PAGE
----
Granted, there has been more interest shown in mining in the U.P. in recent years -- Rio Tinto is developing a nickel and copper mine in northern Marquette County, and there are rumors other sites are being explored. This isn't really news; there have been rumors for years that mining is coming back to areas that boomed 100 years ago. Ever since Calumet & Hecla closed its last mine in the Copper County in 1968, there have been rumors that abandoned mines were going to be dewatered and reopened "soon." The same has been true of various played-out iron mines: talk of a possible open pit iron mine in northern Wisconsin has folks in Gogebic County fantasizing that mines will re-open in Jessieville or Ramsey or Wakefield. Lots of people don't seem to understand that copper and iron ores don't grow back; malachite and hematite aren't mushrooms that pop back up if they're left in the dark long enough. Nonetheless, the dreams continue.
And so do the nightmares. A local environmental organization, Friends of the Land of Keweenaw (aka FOLK), has been researching mineral rights in Baraga County and creating a publicly accessible database with the information, an action that was inspired by reports that Rio Tinto has been quietly buying up those rights as they continue to explore possible mining sites. FOLK quite rightly worries about the environmental consequences of mining, particularly for copper sulfides. Still, I'm not sure why FOLK is building its database (most landowners already know whether or not they own the mineral rights) but if they want to pay fees to the county for the privilege of searching land records, I'm sure the county can use the money. The folks at FOLK are rather naive most of the time so it probably hasn't occurred to them that their work could have unintended consequences. The end result of their labor -- a publicly accessible database -- might be more useful to mining companies than it is to individual property owners. It'll save the mining companies the work and expense of having to do title searches themselves for blocks in which they may be interested.
In any case, without much overt fuss, the local community is splitting into two camps: people who fear the environmental damage that inevitably accompanies mining and people who fantasize about jobs that pay more than minimum wage and don't depend on tourism. The Chamber of Commerce as a whole lusts after the flood of dollars mining might bring in or new industries it might spawn; individual Chamber members worry about mining hurting their existing tourism-oriented businesses.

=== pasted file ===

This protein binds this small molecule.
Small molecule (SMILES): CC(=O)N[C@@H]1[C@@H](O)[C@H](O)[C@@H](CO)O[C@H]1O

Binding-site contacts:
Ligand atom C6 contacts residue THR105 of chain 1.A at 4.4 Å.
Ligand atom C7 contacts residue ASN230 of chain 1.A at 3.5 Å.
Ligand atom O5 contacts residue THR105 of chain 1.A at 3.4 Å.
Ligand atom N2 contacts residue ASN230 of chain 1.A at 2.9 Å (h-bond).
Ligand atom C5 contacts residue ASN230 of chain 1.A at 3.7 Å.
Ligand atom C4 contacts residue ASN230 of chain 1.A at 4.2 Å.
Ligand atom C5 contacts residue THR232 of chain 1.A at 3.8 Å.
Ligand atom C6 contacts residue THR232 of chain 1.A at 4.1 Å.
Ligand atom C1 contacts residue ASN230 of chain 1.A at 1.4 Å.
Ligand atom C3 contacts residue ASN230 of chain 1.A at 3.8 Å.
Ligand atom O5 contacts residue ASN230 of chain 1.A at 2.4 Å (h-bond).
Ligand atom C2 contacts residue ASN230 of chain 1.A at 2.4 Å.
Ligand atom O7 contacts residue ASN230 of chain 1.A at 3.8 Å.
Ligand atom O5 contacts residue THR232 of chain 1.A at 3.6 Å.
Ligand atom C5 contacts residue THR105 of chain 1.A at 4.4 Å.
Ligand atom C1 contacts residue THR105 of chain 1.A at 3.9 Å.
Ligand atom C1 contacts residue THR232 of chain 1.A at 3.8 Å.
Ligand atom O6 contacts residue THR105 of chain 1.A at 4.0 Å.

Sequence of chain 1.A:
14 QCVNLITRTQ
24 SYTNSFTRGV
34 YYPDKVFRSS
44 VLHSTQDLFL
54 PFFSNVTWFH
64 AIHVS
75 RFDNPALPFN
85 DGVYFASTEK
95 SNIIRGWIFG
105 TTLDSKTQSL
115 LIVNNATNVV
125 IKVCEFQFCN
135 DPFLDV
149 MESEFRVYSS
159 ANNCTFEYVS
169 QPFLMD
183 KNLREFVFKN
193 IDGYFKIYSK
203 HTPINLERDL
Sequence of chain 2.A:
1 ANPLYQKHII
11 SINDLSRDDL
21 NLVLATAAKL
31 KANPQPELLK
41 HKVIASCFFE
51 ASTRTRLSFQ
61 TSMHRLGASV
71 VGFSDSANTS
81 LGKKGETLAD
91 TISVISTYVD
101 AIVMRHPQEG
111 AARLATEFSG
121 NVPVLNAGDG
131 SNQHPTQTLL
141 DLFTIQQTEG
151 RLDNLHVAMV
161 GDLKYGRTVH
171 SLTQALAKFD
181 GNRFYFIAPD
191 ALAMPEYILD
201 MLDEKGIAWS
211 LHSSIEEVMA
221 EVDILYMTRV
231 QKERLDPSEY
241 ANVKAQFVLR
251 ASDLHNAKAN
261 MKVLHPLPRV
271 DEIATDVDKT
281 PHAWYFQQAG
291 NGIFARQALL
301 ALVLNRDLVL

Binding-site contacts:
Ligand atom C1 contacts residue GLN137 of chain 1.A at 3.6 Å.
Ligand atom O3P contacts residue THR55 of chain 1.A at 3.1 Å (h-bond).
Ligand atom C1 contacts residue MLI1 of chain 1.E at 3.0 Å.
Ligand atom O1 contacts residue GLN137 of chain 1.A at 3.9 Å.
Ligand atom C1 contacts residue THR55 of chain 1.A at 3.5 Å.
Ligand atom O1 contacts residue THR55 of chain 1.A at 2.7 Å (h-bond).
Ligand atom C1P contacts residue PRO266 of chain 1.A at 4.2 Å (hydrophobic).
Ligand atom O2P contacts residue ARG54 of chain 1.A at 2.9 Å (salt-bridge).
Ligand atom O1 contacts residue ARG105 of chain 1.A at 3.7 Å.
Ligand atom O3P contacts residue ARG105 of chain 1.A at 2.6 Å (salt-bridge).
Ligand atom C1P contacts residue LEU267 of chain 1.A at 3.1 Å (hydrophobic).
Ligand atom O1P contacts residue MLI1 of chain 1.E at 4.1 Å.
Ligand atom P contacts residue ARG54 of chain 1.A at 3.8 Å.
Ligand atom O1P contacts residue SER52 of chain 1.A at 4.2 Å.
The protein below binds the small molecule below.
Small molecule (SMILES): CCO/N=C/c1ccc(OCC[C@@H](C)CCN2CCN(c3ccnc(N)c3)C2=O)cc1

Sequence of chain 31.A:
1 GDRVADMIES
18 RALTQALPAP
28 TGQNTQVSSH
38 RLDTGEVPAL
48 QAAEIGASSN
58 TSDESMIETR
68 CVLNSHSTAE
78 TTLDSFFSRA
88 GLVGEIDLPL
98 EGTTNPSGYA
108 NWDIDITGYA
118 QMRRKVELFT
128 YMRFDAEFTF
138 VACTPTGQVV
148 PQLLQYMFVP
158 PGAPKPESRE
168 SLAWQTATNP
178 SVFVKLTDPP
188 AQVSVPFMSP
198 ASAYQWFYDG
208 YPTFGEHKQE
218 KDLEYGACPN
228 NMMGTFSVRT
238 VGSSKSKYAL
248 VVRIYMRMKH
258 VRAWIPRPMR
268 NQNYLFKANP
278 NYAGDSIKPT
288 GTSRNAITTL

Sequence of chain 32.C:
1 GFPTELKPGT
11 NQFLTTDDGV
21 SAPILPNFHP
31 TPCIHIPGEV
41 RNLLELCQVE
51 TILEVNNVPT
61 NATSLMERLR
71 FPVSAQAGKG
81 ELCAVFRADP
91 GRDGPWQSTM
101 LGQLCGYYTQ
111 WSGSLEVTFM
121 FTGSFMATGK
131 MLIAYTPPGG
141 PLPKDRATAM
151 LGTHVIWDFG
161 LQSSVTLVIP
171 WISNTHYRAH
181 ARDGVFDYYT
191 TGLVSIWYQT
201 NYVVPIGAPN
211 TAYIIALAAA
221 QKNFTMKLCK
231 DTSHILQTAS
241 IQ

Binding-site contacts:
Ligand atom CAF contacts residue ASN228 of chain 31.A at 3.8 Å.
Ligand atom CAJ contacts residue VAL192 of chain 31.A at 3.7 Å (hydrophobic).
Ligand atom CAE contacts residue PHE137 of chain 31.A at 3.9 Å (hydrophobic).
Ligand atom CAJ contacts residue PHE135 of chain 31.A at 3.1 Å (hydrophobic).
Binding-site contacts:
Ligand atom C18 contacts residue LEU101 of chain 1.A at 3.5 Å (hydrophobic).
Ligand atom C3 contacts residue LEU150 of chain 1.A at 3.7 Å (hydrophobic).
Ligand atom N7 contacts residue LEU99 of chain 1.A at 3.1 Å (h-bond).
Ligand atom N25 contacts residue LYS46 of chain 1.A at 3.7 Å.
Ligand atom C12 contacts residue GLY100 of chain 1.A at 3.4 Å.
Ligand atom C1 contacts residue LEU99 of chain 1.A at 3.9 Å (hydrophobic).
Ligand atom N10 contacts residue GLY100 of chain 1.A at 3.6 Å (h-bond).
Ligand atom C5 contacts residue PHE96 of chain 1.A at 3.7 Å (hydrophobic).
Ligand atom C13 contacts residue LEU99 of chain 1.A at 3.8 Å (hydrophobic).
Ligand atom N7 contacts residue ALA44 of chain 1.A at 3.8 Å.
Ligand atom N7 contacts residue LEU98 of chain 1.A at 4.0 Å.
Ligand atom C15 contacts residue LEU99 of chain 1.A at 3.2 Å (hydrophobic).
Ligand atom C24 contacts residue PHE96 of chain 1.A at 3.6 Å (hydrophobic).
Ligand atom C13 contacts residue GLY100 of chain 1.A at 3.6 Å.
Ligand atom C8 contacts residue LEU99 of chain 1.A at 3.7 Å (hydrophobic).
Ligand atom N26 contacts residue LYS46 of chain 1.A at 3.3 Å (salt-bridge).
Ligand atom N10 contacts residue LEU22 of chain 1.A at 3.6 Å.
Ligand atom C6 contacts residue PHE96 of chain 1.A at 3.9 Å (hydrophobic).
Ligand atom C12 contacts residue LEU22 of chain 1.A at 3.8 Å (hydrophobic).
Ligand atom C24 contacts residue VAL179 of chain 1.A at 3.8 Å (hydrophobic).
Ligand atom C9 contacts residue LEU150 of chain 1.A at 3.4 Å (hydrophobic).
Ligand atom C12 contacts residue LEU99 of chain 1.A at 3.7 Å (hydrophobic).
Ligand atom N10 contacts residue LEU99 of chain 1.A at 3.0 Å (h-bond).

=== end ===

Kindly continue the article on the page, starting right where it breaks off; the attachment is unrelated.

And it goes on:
Given the rather weak mining history that Baraga County has compared to surrounding counties in Upper Michigan, I have a hunch both camps are wasting their time imagining a future that's never going to happen. Through some geological fluke, Baraga County manages to fall between the copper range to the west and northwest and the iron ranges to the east and south. There have been mines in Baraga County in the past, but they weren't particularly productive. The Taylor Iron Mine only lasted a few years; the ore body simply wasn't good enough to be economically viable. The Ohio, Webster, and Spurr mines on the eastern edge of the county (and the extreme western end of the Marquette iron range) operated longer, but played out decades ago.
Every so often, though, rumors will start that the trace amounts of mineral found in Baraga County are going to lead to a mining boom. Back around World War I, the discovery of vanadium in Arvon Township had speculators briefly excited. In 1950, there was a uranium boom: a minute amount of uranium was found and suddenly geiger counters and speculators were popping out of the woodwork. Roads were renamed to reflect the coming boom, newspapers as far away as Milwaukee touted L'Anse as the next mining boom town. It never happened. No uranium mines, no sudden wealth. The story of mining in the U.P. has been one of steady decline, and Baraga County's been no exception to that pattern. Where Baraga County is an exception is it never really had a boom to begin with. Ontonagon, Houghton, and Keweenaw Counties all had copper in massive amounts; Gogebic, Iron, Dickinson, and Marquette had iron. Baraga County had fantasies.
Minor piece of trivia: where do I fit into the map? In the general vicinity of the arrrow under the M in Marquette Iron Range..